Five companies -- three U.S. contractors and two foreign firms -- responded to the Army's industry day invitation and the chance to compete in the Lower Tier Air and Missile Defense Sensor program's "Sense-Off" event, a contest to rival the LTAMDS program of record -- allowing new players the opportunity to nab production of the expected multibillion-dollar Patriot radar replacement.
Three major Pentagon radar suppliers -- Lockheed Martin, Raytheon, and Northrop Grumman -- attended the Nov. 14 event in Huntsville, AL, as did CAE Technologies North America and ELTA North America, U.S. subsidiaries of defense contractors based in Australia and Israel respectively, according to industry participants.
The Army, after meeting with the contractors last month, is expected to invite whichever of the companies it sees fit to participate in an LTAMDs "Sense-Off" in May and June at White Sands Missile Range, NM.
The LTAMDS "Sense-Off" is an initiative that aims to accelerate fielding of the Patriot radar modernization program and deliver a capability that could be fielded as soon as 2022.
The Army Lower Tier Program office is also conducting a parallel LTAMDS program of record. Last year, the Army awarded four companies -- Lockheed Martin, Raytheon, Northrop Grumman and Technovative Applications -- concept development contracts to perform risk-reduction work on the sensor. In September, the Army selected only two companies to proceed into the technology maturation and risk-reduction phase of the program -- Lockheed Martin and Raytheon.
The LTAMDS program of record was predicated on developing and fielding a Patriot radar replacement in 2027, a target date Congress deemed too slow. In response to concerns by lawmakers, the Army in October -- to the surprise of many in industry -- effectively opened the competition back up to all interested vendors.
On Oct. 29, the service announced an LTAMDS radar "sense-off" at White Sands Missile Range. The creation of this new competitive track came as the Army removed the requirement for 360-degree detection, voicing confidence the service can find alternative ways to stitch together sensors to create a 360-degree effect.
The LTAMDS program of record and the "sense-off" are separate and distinct efforts.
The Army is looking to the TMRR phase to mature technologies for a new radar -- and eyeing the "sense-off" for the nearest path to new radar production. The Army's new strategy is to use the TMRR program to improve select technologies that might not be fielded with the first wave of new radars but could be inserted at a later date when fully mature, according to industry officials.
The two companies with a perceived leg up in the LTAMDS program -- Lockheed Martin and Raytheon -- have markedly different views of the "sense-off" strategy.
Lockheed Martin, one of the two companies selected for the TMRR phase, is questioning the timing of the planned "sense-off" and its ability to deliver a next-generation air-defense radar.
"I would say we are in negotiations with the Army right now, trying to make sure that we understand we have an offering that meets all of their requirements including schedule and affordability," Tish Rourke, head of Lockheed Martin's radar system business development, told reporters Dec. 7 in Moorestown, NJ.
"When I say we are in negotiations, we didn’t agree with the date of the sense off," Rourke said. "That was part of our negotiation with the customer. We thought it was too soon. If you want a radar that is in somebody's warehouse today, great, have at it. But you’re not getting a next-generation radar. So the negotiation is: when is the sense off?"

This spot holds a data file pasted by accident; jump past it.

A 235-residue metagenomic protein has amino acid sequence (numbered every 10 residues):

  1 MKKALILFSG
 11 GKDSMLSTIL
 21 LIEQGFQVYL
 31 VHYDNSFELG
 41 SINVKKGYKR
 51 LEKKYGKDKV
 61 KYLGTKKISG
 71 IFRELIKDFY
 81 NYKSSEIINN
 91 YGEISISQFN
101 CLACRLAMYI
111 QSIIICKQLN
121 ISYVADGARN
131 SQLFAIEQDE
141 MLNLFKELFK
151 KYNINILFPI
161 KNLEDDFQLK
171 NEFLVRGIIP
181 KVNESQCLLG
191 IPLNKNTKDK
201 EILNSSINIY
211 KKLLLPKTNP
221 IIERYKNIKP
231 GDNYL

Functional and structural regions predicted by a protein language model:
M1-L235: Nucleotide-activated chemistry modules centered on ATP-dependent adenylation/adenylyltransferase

Raytheon, builder of the current Patriot radar, does not have any such misgivings.
"We fully support the Army's acquisition strategy which includes a sense off and that will lead to a down-select and then production of an initial quantity of LTAMDS radars that will begin fielding in fiscal year 2022," said Bob Kelley, who is leading Raytheon's LTAMDs campaign.
Kelley said Raytheon has invested more than $300 million in the "capability area" relevant to LTAMDS "which gives us the ability to meet these accelerated timelines the Army is looking at."
He declined, citing competition sensitivities, to discuss the radar Raytheon has in mind for LTAMDS. He did, however, offer that it would not be derived from the current Patriot sensor system.
"It is a bottom's up new radar," said Kelley.
Raytheon, he said, can both meet the Army's accelerated time line and deliver select capabilities that exceed Army LTAMDS requirements.
"We have been asked: 'Is there some trade space that you need to make to accelerate?' and we really don't have to trade off capabilities," Kelley said. "We knew the Army was going to go this way with an LTAMDS radar, so we made some smart investments early on and that allowed us to accelerate without compromising capability."
Lisa Gordon, a spokeswoman for IAI North America, the U.S. subsidiary of Israel Aerospace Industries, said representatives of its ELTA North America business unit -- which, in connection with ELTA Systems in Israel produces advanced sensors for air, space and missile defense -- attended the LTAMDS industry day.
"If selected, ELTA North America would deliver a U.S. produced sensor with the latest technological advances and a roadmap for future growth," said Gordon.
At press time, representatives of CAE Technologies in Australia could not be reached.
Last month, Northrop Grumman announced plans to participate in the LTAMDS "sense off."
"We support the Army's acquisition strategy for the Lower Tier Air and Missile Defense Sensor and look forward to proving the capability of our field-ready solution during the upcoming live demonstration," Christine Harbison, vice president of Northrop Grumman's Land & Avionics C4ISR Division said Nov. 14.